How do you model reverence? Part of being peaceful and silent is to feel reverent towards life.  Praying, reading sacred texts, gazing at beauty, wondering about the small and ordinary,  being able to be still without chattering comes from modeling and providing these opportunities. 

I would love to hear from you.  How do you gather a few moments for yourself in the midst of a busy world of small children?

Love,
Carrie

Advertisements

6 thoughts on “Finding Stillness and Peace With Small Children

  1. Pingback: » Finding Stillness and Peace With Small Children

  2. quiet time. for one hour after lunch. We did it every day for years until I got out of the rhythm when my kids landed in waldorf school. we brought it back during spring break and it gives all of us a chance to nourish ourselves and not focus on each other. They have quiet time in school for the great reason of rhythm too. I love it and it saves us all so we have moments to breathe and take in the quiet. It was definitely harder to instill when they were smaller and it was of course more of a nap time. then it just turned into quiet time so nobody feels they have to sleep, just play quietly and alone. sometimes they even start quiet time without even realizing it. Then we are all recharged to meet rest of the day.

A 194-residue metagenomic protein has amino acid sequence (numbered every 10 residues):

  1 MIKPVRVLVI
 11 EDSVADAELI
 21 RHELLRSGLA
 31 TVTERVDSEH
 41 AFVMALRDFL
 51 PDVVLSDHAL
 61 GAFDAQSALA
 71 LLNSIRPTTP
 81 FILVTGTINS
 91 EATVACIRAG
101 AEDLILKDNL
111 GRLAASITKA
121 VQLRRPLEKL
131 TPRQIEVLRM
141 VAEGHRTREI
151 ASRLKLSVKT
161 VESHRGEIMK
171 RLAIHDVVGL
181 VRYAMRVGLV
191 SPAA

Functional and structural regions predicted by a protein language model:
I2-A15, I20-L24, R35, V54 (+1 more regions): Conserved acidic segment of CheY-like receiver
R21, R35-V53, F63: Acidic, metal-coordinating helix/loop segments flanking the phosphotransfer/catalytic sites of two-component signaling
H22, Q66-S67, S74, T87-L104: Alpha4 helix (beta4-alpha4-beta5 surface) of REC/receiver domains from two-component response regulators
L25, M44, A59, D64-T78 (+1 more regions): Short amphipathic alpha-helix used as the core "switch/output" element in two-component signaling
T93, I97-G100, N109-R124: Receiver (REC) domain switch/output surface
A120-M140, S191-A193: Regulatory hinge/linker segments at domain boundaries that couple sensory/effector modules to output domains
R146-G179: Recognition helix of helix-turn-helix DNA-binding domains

3. My husband and I have a night out each per week while the other stays home to mind our son. We also have a nanny 18 hours over the week. I get to do my thing when she is here. During we the afternoons, my son and Have down time when we play on our I pads quietly.